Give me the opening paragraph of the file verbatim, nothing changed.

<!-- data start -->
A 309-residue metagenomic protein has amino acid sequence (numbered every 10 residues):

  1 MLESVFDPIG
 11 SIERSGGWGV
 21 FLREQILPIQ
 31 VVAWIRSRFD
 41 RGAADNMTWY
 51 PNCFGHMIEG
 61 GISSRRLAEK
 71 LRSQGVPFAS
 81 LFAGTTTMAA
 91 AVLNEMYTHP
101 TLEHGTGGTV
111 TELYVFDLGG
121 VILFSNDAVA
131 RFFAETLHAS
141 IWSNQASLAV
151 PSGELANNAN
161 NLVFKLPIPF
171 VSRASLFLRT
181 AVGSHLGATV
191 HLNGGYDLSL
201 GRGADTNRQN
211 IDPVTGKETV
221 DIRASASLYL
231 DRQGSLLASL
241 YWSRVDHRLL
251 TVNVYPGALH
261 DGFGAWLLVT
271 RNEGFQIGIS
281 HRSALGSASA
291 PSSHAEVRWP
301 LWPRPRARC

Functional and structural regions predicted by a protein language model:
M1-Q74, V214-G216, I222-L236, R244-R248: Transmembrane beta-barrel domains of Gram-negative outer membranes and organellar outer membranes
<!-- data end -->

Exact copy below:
A 309-residue metagenomic protein has amino acid sequence (numbered every 10 residues):